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Planting tomatoes

Posted on 2nd May 2013 @ 7:11 PM


The tomato is actually a fruit though most people consider it a vegetable. In fact, the tomato is the world's most popular fruit. Its diversity is a major factor in its popularity, but the tomato is a nutritious food that contains vitamin A and vitamin C and lycopene, an antioxidant that fights cancer. Growing tomatoes is rather easy because tomatoes will grow in most soils. The trick to growing tomatoes is picking healthy plants and planting them at the right time. Does this Spark an idea?


Decide between seeds or seedlings. Because tomatoes cannot grow until the temperature is a consistent 50 degrees, many prefer to plant seedlings purchased at the local gardening store. Seeds may be started inside six to eight weeks before the last frost date. Plant the seeds a quarter-inch deep in flats or small pots. You must keep the seeds moist or they will dry out. After the seeds germinate, place them in an area that receives a lot of light. Before plants become root bound, plant in four-inch pots and begin placing outside for short periods of time to acclimate the plant.

Choose healthy seedlings. If you do not wish to start tomatoes from seed, then buy seedling plants at the local gardening store. Look for plants that do not have yellowing leaves or speckling on the leaves. Some popular choices are Celebrity, Big Boy and Better Boy. Not all tomatoes grow well in all areas of the country, so consider the area you live in. Your garden centers will have seedlings appropriate for your area. Choose plants according to the space you have for growing plants.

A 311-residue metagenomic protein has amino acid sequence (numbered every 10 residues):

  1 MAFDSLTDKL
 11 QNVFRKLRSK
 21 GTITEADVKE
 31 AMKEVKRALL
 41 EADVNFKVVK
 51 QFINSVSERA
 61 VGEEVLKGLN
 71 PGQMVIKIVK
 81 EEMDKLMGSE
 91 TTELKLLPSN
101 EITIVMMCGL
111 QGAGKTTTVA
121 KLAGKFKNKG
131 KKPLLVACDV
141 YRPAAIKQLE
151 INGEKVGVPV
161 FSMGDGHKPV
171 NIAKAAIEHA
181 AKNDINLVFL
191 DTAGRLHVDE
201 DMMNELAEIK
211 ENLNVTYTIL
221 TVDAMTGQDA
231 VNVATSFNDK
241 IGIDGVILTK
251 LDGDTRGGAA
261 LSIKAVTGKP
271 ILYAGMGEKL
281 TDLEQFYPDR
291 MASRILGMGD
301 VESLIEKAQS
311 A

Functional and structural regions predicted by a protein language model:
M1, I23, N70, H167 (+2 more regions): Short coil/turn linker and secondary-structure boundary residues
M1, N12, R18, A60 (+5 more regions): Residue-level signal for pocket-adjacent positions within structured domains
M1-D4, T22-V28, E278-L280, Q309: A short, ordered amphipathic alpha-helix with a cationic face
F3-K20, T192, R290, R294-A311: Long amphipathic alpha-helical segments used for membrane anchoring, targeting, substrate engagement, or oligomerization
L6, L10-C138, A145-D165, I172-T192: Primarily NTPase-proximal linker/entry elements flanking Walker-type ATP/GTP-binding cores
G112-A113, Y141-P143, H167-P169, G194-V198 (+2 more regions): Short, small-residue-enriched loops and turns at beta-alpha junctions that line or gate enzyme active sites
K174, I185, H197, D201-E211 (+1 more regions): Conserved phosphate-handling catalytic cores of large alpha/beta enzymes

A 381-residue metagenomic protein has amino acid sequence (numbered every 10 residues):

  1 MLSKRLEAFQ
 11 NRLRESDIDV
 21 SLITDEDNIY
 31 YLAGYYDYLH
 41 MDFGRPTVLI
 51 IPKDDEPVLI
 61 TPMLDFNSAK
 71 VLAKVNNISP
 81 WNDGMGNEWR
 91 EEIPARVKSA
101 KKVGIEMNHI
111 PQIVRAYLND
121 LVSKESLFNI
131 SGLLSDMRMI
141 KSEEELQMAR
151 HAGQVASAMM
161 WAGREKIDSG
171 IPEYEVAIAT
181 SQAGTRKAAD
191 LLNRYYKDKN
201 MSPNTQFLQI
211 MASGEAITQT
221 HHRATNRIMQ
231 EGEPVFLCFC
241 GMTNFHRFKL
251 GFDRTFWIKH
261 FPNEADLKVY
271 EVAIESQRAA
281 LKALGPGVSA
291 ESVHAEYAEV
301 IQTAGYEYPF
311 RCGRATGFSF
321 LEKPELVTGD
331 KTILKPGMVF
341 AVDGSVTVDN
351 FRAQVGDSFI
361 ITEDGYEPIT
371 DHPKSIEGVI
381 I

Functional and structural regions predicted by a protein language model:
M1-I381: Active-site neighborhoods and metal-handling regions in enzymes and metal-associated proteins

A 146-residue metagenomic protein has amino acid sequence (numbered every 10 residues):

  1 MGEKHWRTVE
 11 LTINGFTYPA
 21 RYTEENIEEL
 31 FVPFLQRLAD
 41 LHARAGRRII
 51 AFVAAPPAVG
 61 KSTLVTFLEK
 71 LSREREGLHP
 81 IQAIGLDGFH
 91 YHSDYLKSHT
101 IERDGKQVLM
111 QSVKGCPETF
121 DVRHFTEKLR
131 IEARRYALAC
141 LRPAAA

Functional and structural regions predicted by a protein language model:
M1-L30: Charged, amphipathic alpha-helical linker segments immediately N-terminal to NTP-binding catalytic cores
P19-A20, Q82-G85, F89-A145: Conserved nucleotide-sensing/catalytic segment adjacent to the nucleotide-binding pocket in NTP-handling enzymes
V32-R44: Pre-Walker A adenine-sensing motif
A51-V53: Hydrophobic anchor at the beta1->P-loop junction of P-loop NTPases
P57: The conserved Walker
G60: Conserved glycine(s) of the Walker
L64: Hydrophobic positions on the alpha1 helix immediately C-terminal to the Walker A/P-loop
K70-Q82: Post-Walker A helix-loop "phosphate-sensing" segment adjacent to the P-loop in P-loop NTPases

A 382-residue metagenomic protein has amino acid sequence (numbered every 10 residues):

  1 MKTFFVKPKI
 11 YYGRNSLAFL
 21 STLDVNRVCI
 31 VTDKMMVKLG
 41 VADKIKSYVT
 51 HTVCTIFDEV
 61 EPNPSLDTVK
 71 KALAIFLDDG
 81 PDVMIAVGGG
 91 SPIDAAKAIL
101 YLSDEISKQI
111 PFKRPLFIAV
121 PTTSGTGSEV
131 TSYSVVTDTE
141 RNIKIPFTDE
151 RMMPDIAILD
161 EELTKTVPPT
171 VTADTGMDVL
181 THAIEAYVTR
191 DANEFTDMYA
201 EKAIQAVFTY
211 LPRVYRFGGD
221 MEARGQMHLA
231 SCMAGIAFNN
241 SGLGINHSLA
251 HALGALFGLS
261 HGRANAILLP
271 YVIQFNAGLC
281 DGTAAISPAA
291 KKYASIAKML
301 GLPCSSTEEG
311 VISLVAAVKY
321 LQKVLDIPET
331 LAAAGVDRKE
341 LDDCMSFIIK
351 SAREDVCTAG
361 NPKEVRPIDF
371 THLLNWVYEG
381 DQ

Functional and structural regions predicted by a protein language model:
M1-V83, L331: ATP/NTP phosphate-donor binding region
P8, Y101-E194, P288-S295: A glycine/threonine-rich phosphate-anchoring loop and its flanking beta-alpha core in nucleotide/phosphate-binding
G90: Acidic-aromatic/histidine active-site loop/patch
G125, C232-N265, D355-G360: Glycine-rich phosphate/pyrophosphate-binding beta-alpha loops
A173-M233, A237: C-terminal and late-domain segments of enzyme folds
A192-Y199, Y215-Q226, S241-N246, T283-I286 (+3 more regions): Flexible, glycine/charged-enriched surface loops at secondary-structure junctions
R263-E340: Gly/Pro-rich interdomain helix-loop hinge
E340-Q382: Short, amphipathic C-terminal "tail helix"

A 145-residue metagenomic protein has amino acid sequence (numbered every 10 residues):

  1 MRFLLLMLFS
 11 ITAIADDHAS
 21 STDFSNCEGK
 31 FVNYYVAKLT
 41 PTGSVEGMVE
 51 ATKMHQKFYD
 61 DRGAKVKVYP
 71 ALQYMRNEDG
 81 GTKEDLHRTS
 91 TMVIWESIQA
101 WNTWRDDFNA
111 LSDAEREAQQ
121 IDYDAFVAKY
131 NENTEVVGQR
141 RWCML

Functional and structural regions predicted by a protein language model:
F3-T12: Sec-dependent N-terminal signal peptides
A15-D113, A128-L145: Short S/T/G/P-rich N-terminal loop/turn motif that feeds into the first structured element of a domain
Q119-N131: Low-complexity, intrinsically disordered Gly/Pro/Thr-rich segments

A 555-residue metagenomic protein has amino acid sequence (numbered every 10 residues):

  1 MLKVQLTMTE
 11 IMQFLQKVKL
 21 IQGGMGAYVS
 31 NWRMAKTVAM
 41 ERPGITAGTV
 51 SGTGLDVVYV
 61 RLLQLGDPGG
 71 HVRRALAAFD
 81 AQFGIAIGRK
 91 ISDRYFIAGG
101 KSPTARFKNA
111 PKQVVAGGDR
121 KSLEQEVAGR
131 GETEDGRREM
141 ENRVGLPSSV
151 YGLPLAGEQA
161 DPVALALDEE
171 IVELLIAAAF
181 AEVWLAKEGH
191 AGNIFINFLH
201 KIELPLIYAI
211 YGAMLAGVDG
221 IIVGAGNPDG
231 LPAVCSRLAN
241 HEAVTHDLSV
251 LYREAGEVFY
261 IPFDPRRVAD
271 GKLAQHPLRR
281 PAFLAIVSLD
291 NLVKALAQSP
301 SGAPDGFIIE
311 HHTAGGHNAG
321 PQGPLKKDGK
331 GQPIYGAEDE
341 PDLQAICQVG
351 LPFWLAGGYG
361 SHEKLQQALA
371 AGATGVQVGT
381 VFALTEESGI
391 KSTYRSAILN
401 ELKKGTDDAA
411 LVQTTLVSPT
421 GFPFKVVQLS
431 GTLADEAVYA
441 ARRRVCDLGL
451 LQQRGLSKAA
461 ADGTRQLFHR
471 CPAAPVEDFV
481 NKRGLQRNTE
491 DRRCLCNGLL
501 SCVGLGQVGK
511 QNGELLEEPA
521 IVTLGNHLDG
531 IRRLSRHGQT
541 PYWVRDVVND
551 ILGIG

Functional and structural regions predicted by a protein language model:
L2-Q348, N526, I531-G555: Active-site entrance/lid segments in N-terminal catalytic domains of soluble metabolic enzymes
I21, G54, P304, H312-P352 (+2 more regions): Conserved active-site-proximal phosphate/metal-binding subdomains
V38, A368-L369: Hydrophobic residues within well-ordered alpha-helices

Decide whether to buy determinate or indeterminate tomatoes or both. Determinate tomatoes are vines that grow to a certain point and stop. They are compact and bushy. The tomatoes ripen early, so they are good for containers, small spaces and tomatoes for the early part of the season. Indeterminate tomatoes have longer vines that spread out and need to be staked. They produce fruit later in the season.

Prepare the soil in an area that will receive six to eight hours of sun. Tomatoes will grow most anywhere, but soil preparation is necessary for a productive crop. The best pH for tomatoes is 6.0 to 6.8, which is a slightly acidic soil. Before planting, loosen the soil about 6 to 8 inches in depth. Make a trench 6 to 8 inches deep, and put a thin line of organic or chemical fertilizer at the bottom of the trench. Use 5-10-10 fertilizer, which stands for the weight of nitrogen, phosphorus, and potassium. Cover the fertilizer with 2 to 3 inches of soil, so the plants don't touch the fertilizer but draw from it. If planting tomatoes in containers, use a container that is at least 14 inches deep and 18 inches wide.

Plant the seedling plants 3 to 4 inches deep into the soil. Plant them 2 to 3 feet apart and keep the rows 3 feet apart. For the indeterminate plants, place a stake beside the plant. As the plant grows, use twine to tie the plant to the stake. Tomato cages work well, too. Water thorough in early morning and water regularly, especially during dry periods.